Not to worry. Your morning cup of joe could actually be helping you live longer. A recent study has linked coffee drinking to a reduced risk of death, regardless of the cause.

Healthy or Not, Here I Come!
Over the years, research has produced mixed results on the health benefits of coffee. But a recent study was a win for the earthy brew. Heavy java drinkers (2 or more cups per day) experienced a modest decrease in all-cause mortality, including death from heart disease. We can probably credit the antioxidant-rich beans used to brew the stuff. In fact, Americans drink so much coffee that it’s one of our top sources of antioxidants. 

Reality Check
So what are the caveats for coffee drinking? There are only a few. If you are sensitive to caffeine, you don’t need to be told not to be a java junkie. And unfiltered coffee can raise blood fats, so use paper filters and ditch the French press. Although it remains to be seen if coffee has a long-term impact on blood pressure, we know it can cause a temporary spike, so go easy if you have high blood pressure. And — as always — do everything in moderation. A pot-a-day habit probably doesn’t do anyone any favors.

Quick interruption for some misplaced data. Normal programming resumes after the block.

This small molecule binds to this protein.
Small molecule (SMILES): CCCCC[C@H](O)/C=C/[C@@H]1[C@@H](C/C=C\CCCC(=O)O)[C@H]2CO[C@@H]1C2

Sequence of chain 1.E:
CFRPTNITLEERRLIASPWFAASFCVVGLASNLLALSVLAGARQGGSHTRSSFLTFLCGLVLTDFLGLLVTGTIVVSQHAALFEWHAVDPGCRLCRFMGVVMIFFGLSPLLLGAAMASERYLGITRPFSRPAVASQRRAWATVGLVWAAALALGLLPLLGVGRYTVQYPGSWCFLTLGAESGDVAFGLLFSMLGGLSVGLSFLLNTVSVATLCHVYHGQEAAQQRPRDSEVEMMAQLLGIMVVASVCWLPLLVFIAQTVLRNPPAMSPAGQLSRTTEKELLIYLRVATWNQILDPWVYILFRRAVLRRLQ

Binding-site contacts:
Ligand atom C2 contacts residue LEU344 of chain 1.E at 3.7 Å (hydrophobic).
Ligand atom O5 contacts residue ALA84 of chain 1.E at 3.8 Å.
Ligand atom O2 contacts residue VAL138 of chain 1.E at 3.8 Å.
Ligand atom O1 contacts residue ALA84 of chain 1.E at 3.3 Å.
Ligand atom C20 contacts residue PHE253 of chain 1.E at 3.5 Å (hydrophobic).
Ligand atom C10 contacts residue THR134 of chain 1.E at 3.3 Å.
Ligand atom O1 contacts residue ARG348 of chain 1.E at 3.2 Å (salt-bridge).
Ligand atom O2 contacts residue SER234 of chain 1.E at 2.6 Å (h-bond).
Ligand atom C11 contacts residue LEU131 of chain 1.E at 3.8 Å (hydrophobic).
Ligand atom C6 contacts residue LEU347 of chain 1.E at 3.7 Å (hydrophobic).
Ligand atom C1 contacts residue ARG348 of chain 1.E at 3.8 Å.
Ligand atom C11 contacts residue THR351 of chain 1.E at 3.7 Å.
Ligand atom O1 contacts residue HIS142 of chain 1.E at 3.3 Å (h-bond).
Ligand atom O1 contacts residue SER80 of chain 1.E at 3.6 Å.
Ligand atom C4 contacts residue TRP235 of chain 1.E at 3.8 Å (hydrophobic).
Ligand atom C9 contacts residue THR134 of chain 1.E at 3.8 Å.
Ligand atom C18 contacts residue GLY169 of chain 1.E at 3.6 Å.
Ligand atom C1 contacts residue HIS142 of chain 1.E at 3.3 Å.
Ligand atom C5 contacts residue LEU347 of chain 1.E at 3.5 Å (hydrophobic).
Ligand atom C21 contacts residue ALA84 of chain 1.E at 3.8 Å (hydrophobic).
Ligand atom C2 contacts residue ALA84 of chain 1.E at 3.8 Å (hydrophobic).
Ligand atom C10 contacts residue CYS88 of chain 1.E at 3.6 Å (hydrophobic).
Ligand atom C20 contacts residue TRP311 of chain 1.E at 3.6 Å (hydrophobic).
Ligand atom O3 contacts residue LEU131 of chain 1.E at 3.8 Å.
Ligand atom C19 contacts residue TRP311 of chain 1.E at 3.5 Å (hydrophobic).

Self-Help Strategies to help you along in Cope With Major Depression

Build on other depression treatments with small steps to feel better every day.

In addition to the scientifically supported treatments for major depression — antidepressants, psychotherapy, or a combination of the two — there are other steps you can take to help lift your mood and support your recovery. Although clinical depression can rob you of energy, motivation, and the desire to do things that you once enjoyed, remember that inactivity can make depression worse. Staying active will distract you from negative thoughts, and it’s one of the best things you can do to cope with major depressive disorder (MDD).

The National Institute of Mental Health (NIMH) recommends these self-help strategies to ease the burden on yourself while you’re depressed:

  • Don’t wait to seek treatment for major depression. The earlier you start treatment, the better (and faster) your recovery will be.